Now for the fun part! Brew yourself a cup of ungodly strong coffee, and use it to give your book cover an antiqued look. There’s no wrong way to do this – dab, splatter, or spray the coffee irregularly, or even layer on coffee grounds for a splotchy look. Up to you. I dabbed a bit of coffee around the edges of the book to make them look darker, and then just let it dry.

Another option is to dunk the whole thing in a shallow dish of java. Actually, if you’re doing that, you might as well dye the fabric before you cut and stitch it. Let the fabric sit in the coffee for as long as you like, checking it every so often, then rinse it and let it dry.

You can also tea-stain pretty much the same way. The color will be slightly different, but they’ll both give your fabric that old-timey feel.

In the end, I dabbed coffee on the edges by hand, decided that wasn't enough, soaked the whole thing in coffee for awhile, rinsed it and let it dry, and then dabbed more coffee around the edges. Makin' this up as I go, people.

When you’re satisfied and your fabric is dry, move on…


Cut a rectangle of felt that’s a bit smaller than the book cover. This will make up the “pages” of your book. Center it over the inside of the book cover, pin in place, and measure and mark the exact middle. Stitch down this line.

Fold it in half and you’ve got a book! Wrap it in another piece of fabric (to protect your ironing board from any coffee seepage) and press the book all folded and flat. 

Technically we could be done here, but let’s add a cool stitched book binding…


Mark a line 1/2” from the spine of your book, and mark several evenly spaced dots along this line.

Time to stitch the book binding! Thread a needle with your embroidery floss and starting at the bottom, go up through the first dot…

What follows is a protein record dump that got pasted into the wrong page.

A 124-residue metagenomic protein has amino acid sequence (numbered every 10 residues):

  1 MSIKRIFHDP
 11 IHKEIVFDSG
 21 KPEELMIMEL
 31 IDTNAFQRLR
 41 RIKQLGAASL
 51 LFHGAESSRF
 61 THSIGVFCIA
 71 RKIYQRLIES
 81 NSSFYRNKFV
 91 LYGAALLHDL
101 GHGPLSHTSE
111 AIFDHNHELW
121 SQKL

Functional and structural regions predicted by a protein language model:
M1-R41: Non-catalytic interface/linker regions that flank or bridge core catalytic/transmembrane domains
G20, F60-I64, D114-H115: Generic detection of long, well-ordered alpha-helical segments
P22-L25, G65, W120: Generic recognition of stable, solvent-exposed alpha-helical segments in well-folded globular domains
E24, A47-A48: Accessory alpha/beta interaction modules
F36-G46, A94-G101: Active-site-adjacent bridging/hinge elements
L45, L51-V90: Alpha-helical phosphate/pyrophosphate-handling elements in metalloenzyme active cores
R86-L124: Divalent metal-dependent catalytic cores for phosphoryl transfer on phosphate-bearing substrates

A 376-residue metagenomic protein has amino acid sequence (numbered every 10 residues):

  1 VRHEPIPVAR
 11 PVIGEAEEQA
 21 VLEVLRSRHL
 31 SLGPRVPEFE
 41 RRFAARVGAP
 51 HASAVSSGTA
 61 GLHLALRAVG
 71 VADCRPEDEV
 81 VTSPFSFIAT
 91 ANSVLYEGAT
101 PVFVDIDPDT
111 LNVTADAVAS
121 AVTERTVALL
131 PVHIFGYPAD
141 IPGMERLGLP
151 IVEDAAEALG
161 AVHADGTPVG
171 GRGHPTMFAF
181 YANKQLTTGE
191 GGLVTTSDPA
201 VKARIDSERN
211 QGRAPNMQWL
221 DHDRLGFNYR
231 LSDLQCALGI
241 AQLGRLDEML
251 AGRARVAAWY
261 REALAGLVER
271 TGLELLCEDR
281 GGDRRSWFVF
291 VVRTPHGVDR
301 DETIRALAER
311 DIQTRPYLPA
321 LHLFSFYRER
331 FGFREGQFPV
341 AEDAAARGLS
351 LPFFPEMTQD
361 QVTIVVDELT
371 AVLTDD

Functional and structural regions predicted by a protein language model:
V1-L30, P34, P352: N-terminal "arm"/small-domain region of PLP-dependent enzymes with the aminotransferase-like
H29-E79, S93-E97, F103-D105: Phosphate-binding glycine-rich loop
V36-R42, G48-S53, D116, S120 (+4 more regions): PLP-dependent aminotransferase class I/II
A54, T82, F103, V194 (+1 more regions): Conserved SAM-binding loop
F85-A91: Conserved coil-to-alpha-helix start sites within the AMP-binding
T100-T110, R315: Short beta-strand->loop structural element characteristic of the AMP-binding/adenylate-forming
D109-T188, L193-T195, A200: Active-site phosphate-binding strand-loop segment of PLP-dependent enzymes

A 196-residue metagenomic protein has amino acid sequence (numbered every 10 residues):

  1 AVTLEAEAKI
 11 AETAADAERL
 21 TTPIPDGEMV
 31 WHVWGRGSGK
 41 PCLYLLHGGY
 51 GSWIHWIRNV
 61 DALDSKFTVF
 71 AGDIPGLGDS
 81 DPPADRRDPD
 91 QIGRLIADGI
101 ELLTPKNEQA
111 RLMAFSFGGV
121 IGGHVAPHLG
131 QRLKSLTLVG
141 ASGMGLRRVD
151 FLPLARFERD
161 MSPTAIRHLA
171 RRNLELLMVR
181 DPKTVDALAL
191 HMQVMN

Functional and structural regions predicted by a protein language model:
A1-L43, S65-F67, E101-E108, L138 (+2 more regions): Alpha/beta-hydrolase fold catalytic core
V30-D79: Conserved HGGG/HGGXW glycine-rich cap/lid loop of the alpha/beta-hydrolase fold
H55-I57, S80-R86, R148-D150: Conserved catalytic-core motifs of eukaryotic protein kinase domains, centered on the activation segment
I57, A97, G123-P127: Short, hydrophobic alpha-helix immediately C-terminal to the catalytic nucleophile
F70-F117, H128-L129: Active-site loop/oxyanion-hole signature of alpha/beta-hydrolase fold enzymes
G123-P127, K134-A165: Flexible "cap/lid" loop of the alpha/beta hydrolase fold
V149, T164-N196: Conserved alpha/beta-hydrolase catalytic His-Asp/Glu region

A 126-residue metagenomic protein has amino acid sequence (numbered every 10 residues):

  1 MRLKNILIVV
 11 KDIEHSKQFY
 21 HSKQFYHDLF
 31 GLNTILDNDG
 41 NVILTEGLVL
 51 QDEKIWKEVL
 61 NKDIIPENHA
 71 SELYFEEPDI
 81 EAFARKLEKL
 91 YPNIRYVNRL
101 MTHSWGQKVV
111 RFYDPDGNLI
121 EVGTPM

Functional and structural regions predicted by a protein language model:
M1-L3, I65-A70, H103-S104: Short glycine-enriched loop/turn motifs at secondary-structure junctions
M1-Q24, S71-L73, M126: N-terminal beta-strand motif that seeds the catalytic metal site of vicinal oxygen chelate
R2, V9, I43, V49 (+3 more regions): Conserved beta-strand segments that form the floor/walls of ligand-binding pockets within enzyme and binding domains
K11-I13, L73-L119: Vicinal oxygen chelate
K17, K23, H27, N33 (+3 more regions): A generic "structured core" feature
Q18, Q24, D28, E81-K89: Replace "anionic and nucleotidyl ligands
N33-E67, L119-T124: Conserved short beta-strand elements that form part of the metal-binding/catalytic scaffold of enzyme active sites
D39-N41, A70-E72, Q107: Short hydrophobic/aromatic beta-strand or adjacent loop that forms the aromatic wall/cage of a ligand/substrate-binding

...down through the second dot…

...around the spine and back through the second dot…

...up through the third dot…

At which point it should look like this.

Travel up the spine in this manner until you reach the top dot. In addition to stitching around the spine at the top dot, stitch around the top of the book as well. Then stitch back down through the dots until you end where you began.

Tie a knot to finish off the binding. I hid mine under the back cover.


Ta da … you’re done! That was quick and easy, wasn’t it? Little Red Riding Hood makes an adorable cover for this antiquey book.

If you like, you can add a snap to keep the book closed. A brassy finish will make it look like an old book clasp. I was planning on doing this, but I decided I like the book just as it is.

Felt pages won't unravel, so they'll be the perfect place to stash your tools of the trade for years to come.

And it turns out Craft Bunny thinks Little Red Riding Hood is just as enchanting as I do!

Now I want to make a whole library of these things... they're a great little gift for every well-read stitcher on your list!



If you sew or embroider, you'll need your hand-stitching needles all the time - so if you ask me, it's worth it to make something special to stash them in. Annie made a needle book with one of my all-time favorite things - crazy patchwork. Julia shows how to make a really incredible hussif - think needle book expanded into full-fledged sewing kit. Skebba shows how to make a cute little needle envelope. And Duo Fiberworks demonstrates a 10-minute needle book that's as charming as it is quick. Happy stitching!

 


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Suggested designs for this tutorial: 
Little Red_image
Little Red $1.99 - $3.99
2 Available Sizes:
Machine Embroidery: 3.58"w x 6.50"h | 2.13"w x 3.86"h | Hand Embroidery